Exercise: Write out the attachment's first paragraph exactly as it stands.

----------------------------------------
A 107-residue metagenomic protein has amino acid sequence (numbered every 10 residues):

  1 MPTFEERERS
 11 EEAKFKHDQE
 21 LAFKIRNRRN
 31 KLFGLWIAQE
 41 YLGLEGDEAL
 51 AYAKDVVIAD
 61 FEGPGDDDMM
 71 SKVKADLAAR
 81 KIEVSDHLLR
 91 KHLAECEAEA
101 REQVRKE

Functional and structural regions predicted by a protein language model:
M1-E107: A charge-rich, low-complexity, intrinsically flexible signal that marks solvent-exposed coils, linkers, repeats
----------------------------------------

A 107-residue metagenomic protein has amino acid sequence (numbered every 10 residues):